Is fewer products on retail store shelves the answer right now?
Something weird happened to me yesterday. I walked into one of my favorite retail stores, Swoozies. I needed a greeting card, and while there, thought I’d grab a gift bag because they always have the cutest designs.
I walked to the back of the store where they are always stocked, only to find a clearance table in place of the normal display of gift bags. No bags, just a whole collection of random items. Befuddled, I walked around the entire store. No luck.
When I asked the clerk about it, she said they no longer sell gift bags. Right away I noticed a bunch of other lines missing around the store from what I am used to seeing. This, like many things going on all around us these days, was a by-product of Coronavirus.
There’s a new trend in town
Food Dive recently pointed out that retailers and CPGs are moving toward selling fewer products in stores:
As the pandemic pushes some items off shelves, businesses are finding that a smaller selection of products reduces consumer confusion, boosts sales and trims expenses for retailers and manufacturers.
For example, IGA, the largest independent grocery chain in the world, is taking out aisles and compressing product assortments to make more room for fresh food, store-made items and local foods. Each IGA store contains an average of 30,000 products.
Optimizing product selection has some nice benefits for supply chains:
- More time to restock shelves, protect employees & implement other safety measures that are increasingly vital to customer experience
- Ability for manufacturers to refocus production on popular items
- More physical space for current high-demand items like alcohol & paper towels
- Less customer confusion & manageability when it comes to keeping items in stock
- Improved customer satisfaction & sales growth
- Greater margins by cutting back on less profitable or slower-selling items
What About Choices?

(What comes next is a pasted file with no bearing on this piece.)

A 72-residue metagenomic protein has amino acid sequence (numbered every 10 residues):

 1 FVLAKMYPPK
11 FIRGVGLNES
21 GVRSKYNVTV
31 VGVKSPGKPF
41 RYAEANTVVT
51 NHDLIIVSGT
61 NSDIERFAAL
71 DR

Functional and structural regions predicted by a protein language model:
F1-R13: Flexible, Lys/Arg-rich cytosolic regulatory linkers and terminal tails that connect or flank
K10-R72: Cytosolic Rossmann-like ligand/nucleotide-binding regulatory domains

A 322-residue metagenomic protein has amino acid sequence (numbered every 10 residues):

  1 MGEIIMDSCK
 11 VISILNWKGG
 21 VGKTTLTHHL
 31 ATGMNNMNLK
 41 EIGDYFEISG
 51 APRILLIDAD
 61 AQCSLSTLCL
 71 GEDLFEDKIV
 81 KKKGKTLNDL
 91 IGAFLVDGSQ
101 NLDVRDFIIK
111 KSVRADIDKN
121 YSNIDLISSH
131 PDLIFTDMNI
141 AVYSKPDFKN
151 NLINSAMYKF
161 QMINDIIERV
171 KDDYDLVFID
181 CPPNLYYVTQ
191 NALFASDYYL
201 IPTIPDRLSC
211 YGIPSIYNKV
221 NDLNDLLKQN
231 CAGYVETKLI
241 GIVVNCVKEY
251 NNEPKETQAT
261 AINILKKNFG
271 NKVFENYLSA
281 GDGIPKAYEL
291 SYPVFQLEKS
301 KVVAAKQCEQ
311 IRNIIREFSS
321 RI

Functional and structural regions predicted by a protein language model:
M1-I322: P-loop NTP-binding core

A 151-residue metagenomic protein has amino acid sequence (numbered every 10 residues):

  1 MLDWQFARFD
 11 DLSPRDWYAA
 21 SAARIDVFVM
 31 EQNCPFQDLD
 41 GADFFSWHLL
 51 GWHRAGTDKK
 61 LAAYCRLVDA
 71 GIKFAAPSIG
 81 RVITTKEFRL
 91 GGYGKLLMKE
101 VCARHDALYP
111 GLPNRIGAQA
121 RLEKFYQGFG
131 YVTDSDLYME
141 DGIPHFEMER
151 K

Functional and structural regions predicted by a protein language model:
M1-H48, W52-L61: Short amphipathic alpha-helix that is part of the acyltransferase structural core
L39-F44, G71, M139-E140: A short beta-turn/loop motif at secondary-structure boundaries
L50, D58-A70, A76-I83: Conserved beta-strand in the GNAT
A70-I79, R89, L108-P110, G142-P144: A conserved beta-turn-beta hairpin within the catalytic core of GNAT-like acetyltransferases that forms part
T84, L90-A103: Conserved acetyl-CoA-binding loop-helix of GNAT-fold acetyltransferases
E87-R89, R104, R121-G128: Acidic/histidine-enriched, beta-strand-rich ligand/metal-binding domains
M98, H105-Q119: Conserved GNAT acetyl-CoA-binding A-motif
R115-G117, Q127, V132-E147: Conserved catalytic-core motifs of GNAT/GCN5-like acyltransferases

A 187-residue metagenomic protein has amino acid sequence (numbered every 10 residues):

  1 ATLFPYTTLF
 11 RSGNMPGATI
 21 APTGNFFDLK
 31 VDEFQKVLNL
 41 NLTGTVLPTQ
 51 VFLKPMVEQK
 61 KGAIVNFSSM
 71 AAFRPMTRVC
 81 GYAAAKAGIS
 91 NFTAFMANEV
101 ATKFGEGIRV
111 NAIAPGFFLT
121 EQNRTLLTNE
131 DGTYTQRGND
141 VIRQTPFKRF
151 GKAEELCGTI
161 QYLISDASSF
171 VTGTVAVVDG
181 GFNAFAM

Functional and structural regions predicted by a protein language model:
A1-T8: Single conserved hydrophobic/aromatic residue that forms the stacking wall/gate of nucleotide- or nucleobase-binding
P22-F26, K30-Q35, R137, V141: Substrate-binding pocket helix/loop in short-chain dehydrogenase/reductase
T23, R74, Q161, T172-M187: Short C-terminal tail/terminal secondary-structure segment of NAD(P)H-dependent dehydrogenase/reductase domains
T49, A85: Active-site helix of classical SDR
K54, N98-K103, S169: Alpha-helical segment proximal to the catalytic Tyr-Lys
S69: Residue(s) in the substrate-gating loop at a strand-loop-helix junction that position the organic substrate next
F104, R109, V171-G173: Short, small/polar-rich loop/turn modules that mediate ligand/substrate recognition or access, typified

Some argue that a skinnied-down selection could harm the shopping experience because it takes away choices, and customers want choices. I was certainly frustrated when I wasted 10 minutes looking for a gift bag that no longer existed.
Reducing your product mix could be a good idea; but if you are skeptical, there are other strategies that can help you achieve these same benefits and free up cash in this challenging environment…
SCP and Pricing Solutions
Bottom line, you do not necessarily have to get rid of products to improve profitability, customer service and efficiency. You just need better science to help make decisions on what to carry, how much, where to put it, and how to price it.
Supply Chain Planning and Pricing Solutions that use intelligent analytics and forecasting automation can analyze tens of thousands of SKUs and deliver the most profitable inventory and pricing scenario for every single product.
These solutions empower users to very quickly and painlessly:
- Monitor real-time demand trends, including fresh food forecasting
- Run cost-of-service analyses to reduce transportation costs
- Move inventory efficiently between locations to meet delivery requirements
- Determine the most optimal replenishment cycles based on current influences like supplier minimums, deal opportunities, seasonal demand, and – yes – even a pandemic!
- Identify where products are under-/over-priced, adjust prices on the fly according to customer willingness-to-pay, and make other strategic price changes to deplete excess inventory or increase margins on high-demand items